The “c-word” is enough to strike fear into the heart of any dog owner and, unfortunately, cancer is very common in dogs. In fact, it is the leading cause of natural death, affecting more than 50% of dogs over the age of 10. Cancer comes in many different forms – keep reading to learn about seven of the most common types of cancer seen in dogs.
A type of blood-borne cancer, lymphoma affects the white blood cells known as lymphocytes. There are several forms of lymphoma but the most common manifests with swollen lymph nodes. This form of cancer is highly treatable with chemotherapy which typically offers a prognosis of 1 to 2 years.
An adenocarcinoma is a malignant tumor that forms in the glandular and epithelial tissue. It can develop on many parts of the body but is most common in the gastrointestinal system, especially in older dogs. Adenocarcinoma can cause symptoms such as vomiting, weight loss, abdominal pain, or poor appetite and while the exact cause is unknown, there may be a genetic link in certain breeds.
A type of slow-growing tumor, fibrosarcoma is typically found in the connective tissues and just below the skin’s surface. The cause of this form of cancer is unknown but it is most common in large-breed dogs and middle-aged dogs and older. Surgery is the most common treatment option for fibrosarcoma, though radiation is another option.
This is a cancer of the blood vessels and it most commonly develops in the spleen. A hemangiosarcoma can rupture and, when it does, it may cause pale gums, labored breathing, and trouble rising. It is also possible for this cancer to form in the dog’s heart or skin and a tissue sample analysis is required for diagnosis. The most common treatment is surgery to remove the affected area followed by chemotherapy to reduce the risk for metastasis.
A common form of skin cancer, melanoma affects the pigmented skin cells and typically forms dark brown or black tumors. In many cases, masses that form on the skin are benign but when they form in the mouth or nailbed they can be malignant and very aggressive. Melanoma also comes with a high risk for metastasis, particularly to the lymph nodes, lungs, and liver. A combination of surgery, radiation, and immunotherapy is often warranted.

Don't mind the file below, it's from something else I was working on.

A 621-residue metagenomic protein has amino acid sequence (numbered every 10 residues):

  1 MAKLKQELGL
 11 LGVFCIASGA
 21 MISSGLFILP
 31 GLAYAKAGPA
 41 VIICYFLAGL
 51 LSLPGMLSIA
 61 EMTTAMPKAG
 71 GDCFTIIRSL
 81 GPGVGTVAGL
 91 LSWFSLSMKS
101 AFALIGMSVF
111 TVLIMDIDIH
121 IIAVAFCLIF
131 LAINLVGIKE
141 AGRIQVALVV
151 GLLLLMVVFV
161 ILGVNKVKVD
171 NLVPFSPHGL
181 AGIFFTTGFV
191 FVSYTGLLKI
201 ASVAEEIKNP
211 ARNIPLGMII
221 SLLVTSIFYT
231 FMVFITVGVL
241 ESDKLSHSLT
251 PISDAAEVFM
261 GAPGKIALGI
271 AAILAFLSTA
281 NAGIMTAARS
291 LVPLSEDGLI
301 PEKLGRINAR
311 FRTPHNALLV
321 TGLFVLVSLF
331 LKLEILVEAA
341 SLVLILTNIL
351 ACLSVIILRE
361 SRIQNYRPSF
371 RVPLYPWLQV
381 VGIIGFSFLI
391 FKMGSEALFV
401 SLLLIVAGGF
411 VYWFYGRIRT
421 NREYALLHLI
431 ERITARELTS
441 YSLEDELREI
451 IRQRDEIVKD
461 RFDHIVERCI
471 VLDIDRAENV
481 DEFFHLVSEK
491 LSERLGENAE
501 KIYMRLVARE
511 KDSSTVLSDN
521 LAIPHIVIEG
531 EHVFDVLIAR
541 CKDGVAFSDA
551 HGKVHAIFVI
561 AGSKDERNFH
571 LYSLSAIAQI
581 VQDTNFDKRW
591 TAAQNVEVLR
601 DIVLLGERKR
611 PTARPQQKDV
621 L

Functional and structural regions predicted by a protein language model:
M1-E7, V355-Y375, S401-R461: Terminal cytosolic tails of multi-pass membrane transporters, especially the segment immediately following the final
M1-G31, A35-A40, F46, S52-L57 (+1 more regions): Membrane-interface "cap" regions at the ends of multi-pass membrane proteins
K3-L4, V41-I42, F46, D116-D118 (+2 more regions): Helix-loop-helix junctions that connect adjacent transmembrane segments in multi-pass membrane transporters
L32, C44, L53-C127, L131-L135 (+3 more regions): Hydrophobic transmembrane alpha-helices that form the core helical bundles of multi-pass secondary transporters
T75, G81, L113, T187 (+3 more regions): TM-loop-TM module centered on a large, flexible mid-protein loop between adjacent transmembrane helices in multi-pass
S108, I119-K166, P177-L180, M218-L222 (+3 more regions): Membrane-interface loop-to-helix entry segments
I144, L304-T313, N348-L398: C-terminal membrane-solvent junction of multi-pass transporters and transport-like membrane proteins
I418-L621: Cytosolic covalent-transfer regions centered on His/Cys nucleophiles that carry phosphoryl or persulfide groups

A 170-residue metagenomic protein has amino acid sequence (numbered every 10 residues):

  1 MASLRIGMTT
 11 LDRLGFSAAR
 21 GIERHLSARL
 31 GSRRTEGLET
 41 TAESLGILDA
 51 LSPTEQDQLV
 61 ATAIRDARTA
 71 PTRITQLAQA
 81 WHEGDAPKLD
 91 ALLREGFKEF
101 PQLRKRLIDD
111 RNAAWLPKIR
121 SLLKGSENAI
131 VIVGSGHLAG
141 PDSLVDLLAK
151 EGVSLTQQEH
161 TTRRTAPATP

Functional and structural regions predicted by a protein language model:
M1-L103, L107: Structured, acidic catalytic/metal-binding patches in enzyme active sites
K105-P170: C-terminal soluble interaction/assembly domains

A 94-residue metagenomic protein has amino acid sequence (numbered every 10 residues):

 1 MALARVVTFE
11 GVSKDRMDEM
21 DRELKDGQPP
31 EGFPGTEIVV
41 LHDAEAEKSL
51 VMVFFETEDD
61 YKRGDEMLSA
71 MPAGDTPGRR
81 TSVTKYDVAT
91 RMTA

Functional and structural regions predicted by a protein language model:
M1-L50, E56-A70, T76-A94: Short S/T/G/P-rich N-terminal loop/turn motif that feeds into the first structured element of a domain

Most commonly seen in large and giant breeds like Great Danes and Greyhounds, osteosarcoma is a type of bone cancer. Easily confused for arthritis, osteosarcoma can be diagnosed via x-ray and the treatment of choice is usually amputation of the affected limb followed by chemotherapy. In milder cases, a limb-sparing procedure might be an option but it is an expensive procedure with a very lengthy recovery time.
Mast Cell Tumors
Perhaps the most common type of skin cancer in dogs, mast cell tumors manifest as red, itchy lumps that grow very quickly. These lumps contain a chemical called histamine and, in addition to causing itching, it signals the stomach to increase acid production – for this reason, dogs with mast cell tumors have a high risk for gastrointestinal ulcers. After diagnosis, treatment usually involves surgical removal of the tumors.
Though you shouldn’t automatically assume the worst, it is important to acknowledge behavioral changes and physical symptoms if your dog starts to develop them. The sooner you diagnose cancer, the sooner your dog can receive treatment and the more likely he is to recover.
Kate Barrington is the loving owner of two cats (Bagel and Munchkin) and a noisy herd of guinea pigs. Having grown up with golden retrievers, Kate has a great deal of experience with dogs but labels herself a lover of all pets. Having received a Bachelor’s degree in English, Kate has combined her love for pets and her passion for writing to create her own freelance writing business, specializing in the pet niche.